How To Become a Technical Writer, for Academics

I completed my PhD in Comparative Literature at the Graduate Center of the City University of New York in 2017 and am currently working on the Community team (composed of technical writers and technical editors) at the cloud computing company DigitalOcean. I joined the tech industry while I was ABD and completed my dissertation while working full time. Because of the technical work I did during my degree, I was interested in the tech industry in general, but specific roles that may be well-suited to those with academic humanities backgrounds are not necessarily widely known. On my current team, in addition to myself, we have an English PhD, and an adjunct professor, so we are academic-friendly. We are currently hiring for a full-time Associate Technical Editor.

In this post, I would like to share some of what I have learned working as a technical writer and manager in the tech industry to help others understand more about it. To read more about my personal career path, you can read my remarks from the MLA 2018 “Going Public” panel.

What is a technical writer?

Technical writers are typically communicators who facilitate the textual transfer of information between different groups. That is, they tend to work as translators, teachers, and collaborators as part of their daily experience in addition to writing and editing.

Though some goals may be team-specific, most technical writers are working on at least one of two main endeavors:

  • Writing documentation to facilitate transitions between those who have certain information now and those who need that information later (e.g. due to new members joining a development team, to help future selves retain the information of present selves, or due to employee turnover).
  • Writing tutorials or documentation on deeply technical tools or processes for those who are learning or those who have less specific knowledge but need to have a high-level understanding of something.

My own experience is in the tech industry, so I will speak mostly to this field, but there are technical writers in many sectors.

What do technical writers do?

Within the tech industry, technical writers and editors often work with software developers on technical documentation projects. Writers can support internal communication, external developer integrations, or end user tutorials. They may also work on more marketing-adjacent materials like blog posts or educational materials. Sometimes, software developers are technical writers as well, and work on code documentation as part of their workflow. Every technical writing position will be somewhat different.

In my role at DigitalOcean, the work I have done as a technical writer and as a manager of technical writing teams has been diverse. Most of what I have worked on have been public-facing technical tutorials that help the broader developer community set up Linux servers and learn new software development languages. I have also worked on material on the company’s product offering to help end users.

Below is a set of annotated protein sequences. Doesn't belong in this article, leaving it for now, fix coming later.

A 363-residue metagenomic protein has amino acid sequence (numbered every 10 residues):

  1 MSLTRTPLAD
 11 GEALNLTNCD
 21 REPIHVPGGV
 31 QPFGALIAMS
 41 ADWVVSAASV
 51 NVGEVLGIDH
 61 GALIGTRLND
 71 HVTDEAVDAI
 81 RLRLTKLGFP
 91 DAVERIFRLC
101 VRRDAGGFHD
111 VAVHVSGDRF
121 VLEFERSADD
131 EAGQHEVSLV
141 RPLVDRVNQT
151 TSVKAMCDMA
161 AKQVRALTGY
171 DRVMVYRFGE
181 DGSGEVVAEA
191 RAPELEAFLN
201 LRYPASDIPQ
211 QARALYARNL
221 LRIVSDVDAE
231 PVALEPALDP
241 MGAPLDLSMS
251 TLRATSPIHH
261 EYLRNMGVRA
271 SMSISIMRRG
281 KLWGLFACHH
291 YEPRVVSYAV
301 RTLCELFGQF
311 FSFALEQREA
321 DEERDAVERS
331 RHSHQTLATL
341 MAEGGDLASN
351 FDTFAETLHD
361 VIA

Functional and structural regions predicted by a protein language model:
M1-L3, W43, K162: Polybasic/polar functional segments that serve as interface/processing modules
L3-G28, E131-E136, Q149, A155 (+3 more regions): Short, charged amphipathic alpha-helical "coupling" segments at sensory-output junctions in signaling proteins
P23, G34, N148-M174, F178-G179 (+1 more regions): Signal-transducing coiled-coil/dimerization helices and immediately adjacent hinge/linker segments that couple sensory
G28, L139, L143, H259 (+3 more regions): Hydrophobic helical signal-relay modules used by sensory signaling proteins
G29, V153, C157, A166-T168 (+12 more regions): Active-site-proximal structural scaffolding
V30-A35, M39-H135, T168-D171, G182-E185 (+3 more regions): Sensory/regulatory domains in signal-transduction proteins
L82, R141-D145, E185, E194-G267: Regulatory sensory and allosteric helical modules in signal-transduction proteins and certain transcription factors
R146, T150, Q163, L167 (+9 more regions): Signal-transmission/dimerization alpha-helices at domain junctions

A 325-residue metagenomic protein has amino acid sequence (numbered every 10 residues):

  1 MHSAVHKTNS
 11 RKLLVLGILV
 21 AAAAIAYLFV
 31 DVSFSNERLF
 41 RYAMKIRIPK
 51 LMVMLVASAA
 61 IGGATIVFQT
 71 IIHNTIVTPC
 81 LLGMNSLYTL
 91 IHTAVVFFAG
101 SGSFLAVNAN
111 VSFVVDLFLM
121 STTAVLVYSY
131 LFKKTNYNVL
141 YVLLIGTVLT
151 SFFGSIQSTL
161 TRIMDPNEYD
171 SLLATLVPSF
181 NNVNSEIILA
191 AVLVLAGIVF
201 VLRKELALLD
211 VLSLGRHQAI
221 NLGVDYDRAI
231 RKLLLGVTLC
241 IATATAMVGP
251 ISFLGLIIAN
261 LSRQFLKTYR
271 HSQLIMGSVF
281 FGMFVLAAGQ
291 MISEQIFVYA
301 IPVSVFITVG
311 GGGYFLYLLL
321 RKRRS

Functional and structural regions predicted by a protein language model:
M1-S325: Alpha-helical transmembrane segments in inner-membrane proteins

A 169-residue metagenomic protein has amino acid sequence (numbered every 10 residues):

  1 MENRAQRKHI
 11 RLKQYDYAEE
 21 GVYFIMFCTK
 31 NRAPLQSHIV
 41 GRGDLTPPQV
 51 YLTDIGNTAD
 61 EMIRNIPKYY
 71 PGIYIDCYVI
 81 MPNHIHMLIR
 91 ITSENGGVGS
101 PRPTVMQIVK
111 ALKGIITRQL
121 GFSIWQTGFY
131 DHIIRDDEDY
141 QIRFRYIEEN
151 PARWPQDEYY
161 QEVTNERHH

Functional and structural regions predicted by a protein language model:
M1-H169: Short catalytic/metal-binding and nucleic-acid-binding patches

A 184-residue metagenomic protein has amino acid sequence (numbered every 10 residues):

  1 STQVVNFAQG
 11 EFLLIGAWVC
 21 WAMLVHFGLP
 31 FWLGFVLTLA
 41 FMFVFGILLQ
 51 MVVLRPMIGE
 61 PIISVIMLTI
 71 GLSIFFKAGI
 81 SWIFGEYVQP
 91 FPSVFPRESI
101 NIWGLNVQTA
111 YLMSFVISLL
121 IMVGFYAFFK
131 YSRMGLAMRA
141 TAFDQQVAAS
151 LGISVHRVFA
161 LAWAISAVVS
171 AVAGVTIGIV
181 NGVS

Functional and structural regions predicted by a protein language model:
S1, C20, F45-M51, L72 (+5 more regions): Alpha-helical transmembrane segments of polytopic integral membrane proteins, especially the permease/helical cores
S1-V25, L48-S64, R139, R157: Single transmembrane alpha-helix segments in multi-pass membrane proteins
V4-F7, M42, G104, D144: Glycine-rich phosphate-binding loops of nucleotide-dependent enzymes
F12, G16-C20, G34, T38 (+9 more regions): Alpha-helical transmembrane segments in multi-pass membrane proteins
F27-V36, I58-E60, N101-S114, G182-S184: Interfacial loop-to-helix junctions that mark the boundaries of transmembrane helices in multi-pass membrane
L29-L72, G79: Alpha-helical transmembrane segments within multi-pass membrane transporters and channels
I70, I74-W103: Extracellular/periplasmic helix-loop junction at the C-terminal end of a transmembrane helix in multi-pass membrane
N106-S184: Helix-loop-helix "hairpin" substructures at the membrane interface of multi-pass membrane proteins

How can you use skills you’ve developed in academia as a technical writer?

For those who have a masters or PhD degree, technical writing can be a great fit due to skills you have developed as part of your program and professional development. Among the things you have learned, the following will likely be the most useful:

  • Writing and editing — As a technical writer, your writing and editing skills will be utilized on an almost-daily basis. In technical writing, clarity is key and learning to write technical documentation and tutorials often supports the other writing you may do that is academic or creative in nature.
  • Research — In the tech field, new technologies are being developed constantly, so you will continuously be researching new tools and best practices. Sometimes, you’ll be defining best practices based on resources already available. Though this will not look quite like archival research, you will be keeping your research skills sharp in a technical writing role.
  • Teaching — Being able to teach effectively is an incredibly valuable skill throughout many industry careers. In technical writing, you’ll be using your teaching practice to write tutorials and documentation for people who have less of a grasp on the technology than you do. Adopting the beginner’s mindset and being empathetic with novice users can help strike the best tone when doing technical writing. If you’re a technical editor as opposed to a writer, you will likely be helping to mentor others. If you become a manager of technical writing teams, you’ll be coaching others over time as well.